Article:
On ABC's 20/20, a network of polyfamilies shows how it's done.
They pulled it off. On ABC's "20/20" last night, a group of eight adults and three kids faced down an incredulous anchor and, for 7½ minutes, displayed to perhaps 57 million viewers what a happy poly network of families can look like. Watch it here:
Here's ABC's lovely text article paralleling the segment. It follows the video fairly closely.
I wonder, however, why the word "polyamory" never once appeared in the article or on air. It's not like ABC has been afraid of the word in the past.
The segment was part of a one-hour show titled “The New Sex: Strange Arrangements.” The other parts were an interview with 50 Shades of Grey author E. L. James, stuff about celebrity sex, and gigolos. (You can watch the whole thing.)
A leading spokesperson for the poly group was Sierra Black, who has recently written about her open marriage and raising her children in it for Salon and the parenting sites Strollerderby and Babble.com. Here's her blog Childwild, in which she's been talking about the 20/20 experience. Excerpt:
I did this because I wanted to give mainstream America a peek at a healthy, happy, thriving circle of poly families. It’s my hope that we’ve done just that, and that this is a step toward a future where news shows won’t want to do segments on how “kooky” polyamory is, because it’s just a thing some people do. I am fairly confident positive portrayals on TV can make a difference, and I’m grateful to ABC for their approach in this one.
My great thanks go out to ABC, 20/20 and in particular anchor Elizabeth Vargas and our producers Marc and Michael. I felt they gave a respectful, balanced portrayal of our family life and relationships.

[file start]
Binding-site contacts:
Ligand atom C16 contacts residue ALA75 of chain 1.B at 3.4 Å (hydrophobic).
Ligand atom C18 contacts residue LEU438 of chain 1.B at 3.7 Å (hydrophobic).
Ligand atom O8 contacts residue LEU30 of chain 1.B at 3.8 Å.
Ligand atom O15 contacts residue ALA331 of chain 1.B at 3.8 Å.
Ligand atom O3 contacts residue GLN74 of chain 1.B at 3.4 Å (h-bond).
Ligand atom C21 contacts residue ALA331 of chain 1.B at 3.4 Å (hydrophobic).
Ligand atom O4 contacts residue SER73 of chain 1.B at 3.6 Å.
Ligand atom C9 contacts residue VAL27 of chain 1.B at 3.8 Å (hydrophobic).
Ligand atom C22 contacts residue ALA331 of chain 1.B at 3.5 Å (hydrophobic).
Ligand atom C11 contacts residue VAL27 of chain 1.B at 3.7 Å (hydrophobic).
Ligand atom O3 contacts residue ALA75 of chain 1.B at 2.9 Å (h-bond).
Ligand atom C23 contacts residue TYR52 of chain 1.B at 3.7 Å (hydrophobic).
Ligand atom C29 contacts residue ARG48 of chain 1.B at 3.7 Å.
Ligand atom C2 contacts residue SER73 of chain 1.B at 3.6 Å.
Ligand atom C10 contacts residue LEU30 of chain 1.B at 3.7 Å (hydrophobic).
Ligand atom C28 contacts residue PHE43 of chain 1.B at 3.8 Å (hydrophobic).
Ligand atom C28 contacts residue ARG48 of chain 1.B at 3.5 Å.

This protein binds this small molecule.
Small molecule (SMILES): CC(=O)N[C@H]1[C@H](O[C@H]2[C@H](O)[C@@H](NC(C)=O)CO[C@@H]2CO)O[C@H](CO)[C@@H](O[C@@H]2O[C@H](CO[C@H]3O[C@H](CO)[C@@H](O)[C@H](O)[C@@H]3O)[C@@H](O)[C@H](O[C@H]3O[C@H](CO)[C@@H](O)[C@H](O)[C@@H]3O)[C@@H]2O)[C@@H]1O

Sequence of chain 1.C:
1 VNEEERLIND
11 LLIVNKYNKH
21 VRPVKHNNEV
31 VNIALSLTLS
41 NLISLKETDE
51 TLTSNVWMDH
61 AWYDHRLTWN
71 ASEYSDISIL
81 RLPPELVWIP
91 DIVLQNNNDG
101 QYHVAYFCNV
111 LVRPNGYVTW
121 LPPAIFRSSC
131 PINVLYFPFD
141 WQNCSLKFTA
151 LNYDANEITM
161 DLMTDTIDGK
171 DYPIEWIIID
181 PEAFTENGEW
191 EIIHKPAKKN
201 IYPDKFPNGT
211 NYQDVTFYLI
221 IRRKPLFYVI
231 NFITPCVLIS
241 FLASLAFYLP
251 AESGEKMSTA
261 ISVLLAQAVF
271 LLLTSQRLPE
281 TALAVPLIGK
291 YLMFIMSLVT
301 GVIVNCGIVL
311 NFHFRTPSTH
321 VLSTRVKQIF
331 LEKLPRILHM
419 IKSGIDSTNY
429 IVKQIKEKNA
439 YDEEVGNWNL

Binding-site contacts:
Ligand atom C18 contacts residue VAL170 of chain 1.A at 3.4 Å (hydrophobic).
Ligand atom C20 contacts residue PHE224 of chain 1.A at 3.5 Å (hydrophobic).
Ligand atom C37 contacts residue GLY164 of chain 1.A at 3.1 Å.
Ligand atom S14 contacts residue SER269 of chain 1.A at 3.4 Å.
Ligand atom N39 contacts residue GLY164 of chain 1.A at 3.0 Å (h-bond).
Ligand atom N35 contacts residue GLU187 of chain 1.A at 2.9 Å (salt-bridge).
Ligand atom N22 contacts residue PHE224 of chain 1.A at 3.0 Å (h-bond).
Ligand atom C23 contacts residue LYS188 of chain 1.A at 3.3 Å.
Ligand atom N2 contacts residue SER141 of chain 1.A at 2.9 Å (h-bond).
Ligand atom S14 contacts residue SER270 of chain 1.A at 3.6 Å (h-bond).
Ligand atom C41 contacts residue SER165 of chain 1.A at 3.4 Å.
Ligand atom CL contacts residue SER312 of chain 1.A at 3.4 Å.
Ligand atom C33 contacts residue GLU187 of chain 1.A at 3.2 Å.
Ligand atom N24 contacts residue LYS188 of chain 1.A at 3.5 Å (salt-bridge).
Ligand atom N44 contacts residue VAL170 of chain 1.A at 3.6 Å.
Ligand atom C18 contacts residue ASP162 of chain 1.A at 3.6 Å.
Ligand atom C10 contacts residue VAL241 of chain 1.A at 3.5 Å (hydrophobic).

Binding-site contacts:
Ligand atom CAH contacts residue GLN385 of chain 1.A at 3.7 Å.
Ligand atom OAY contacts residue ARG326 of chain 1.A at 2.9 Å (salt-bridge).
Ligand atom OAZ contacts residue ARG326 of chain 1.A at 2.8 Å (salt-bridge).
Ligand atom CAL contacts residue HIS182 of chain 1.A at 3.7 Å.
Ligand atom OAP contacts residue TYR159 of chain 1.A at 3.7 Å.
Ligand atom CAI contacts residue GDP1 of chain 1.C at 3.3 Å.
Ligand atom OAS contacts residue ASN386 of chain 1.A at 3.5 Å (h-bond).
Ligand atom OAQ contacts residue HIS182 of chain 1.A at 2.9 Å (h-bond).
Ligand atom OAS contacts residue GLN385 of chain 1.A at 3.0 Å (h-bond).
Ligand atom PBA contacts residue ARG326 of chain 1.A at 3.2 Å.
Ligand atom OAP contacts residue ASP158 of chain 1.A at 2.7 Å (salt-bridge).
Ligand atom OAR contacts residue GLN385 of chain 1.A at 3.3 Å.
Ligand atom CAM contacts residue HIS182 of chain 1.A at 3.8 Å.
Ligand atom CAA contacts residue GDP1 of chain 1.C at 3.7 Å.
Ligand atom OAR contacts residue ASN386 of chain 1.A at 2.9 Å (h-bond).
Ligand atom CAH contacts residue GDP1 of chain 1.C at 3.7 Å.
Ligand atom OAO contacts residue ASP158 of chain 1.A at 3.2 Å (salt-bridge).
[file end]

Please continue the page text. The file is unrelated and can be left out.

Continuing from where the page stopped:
I’m also grateful beyond words to the family, friends and loved ones who appeared in the segment: thank you for your courage and wisdom. To those who counseled me off-screen, practiced interviews, loaned me pretty things to wear (thanks mom!), hosted the viewing party, recorded the show and were there when I needed a hand to hold or a kind word: thank you from the bottom and the top and every in between part of my heart. This couldn’t have happened without each of you.
Another Strollerderby regular posts,
...Watching Sierra’s relationship profile on TV just now, I realized how incredibly stable her unusual family is.
The best part, I thought, was listening to Sierra’s elder daughter Rio describe her parents’ open marriage. From ABC News:
You might think Sierra and Martin’s daughters think their parents’ arrangement is unusual, but when “20/20″ anchor Elizabeth Vargas asked their daughter, Rio, if she thought her family was different from other families, she replied, “Not really.”
Rio’s definition of an open marriage was fairly precise, for a 7-year-old: “Your parent or one of your parents is dating a different person that’s not part of your family,” she said.
Vargas proved herself a bit conventional during the interview process, asking questions like, “Aren’t you just committing adultery?” The obvious answer is, of course not, though Sierra and her husband Martin gave an even better retort. “As Martin put it, ‘There’s no cheating.’ Sierra added, ‘We are committed to being an open book with each other, and it’s all based on a really high degree of love and trust.’”
Precisely.... There’s communication, dialogue, even bargaining amongst those involved about the types of behaviors that are acceptable to all parties and those that are off limits. I don’t doubt that more marriages could benefit from that kind of honesty.
In a tweet, anchor Elizabeth Vargas commented to a viewer right afterward, "i will admit, i really dont get it. But they all seem to really care about each other. Just cant imagine it myself..."
Update: Sierra writes us, "I'm trying to encourage positive feedback about the 20/20 piece to ABC. If you liked ABC's take on #polyamory, let them know @ABC2020 [twitter] or leave a supportive comment on this article: http://abcn.ws/IvnyTS .
"PS -- I saw you mentioned that the word polyamory wasn't used in the piece. The producers were confused about what polyamory means. They thought it was always and only households with three or more adults living together as equal partners; what you probably think of as polyfidelity or plural marriage. We tried to set them right about it and I think mostly succeeded, but they seem to have wound up thinking any term of art was confusing and just going with 'open marriage.' Meh."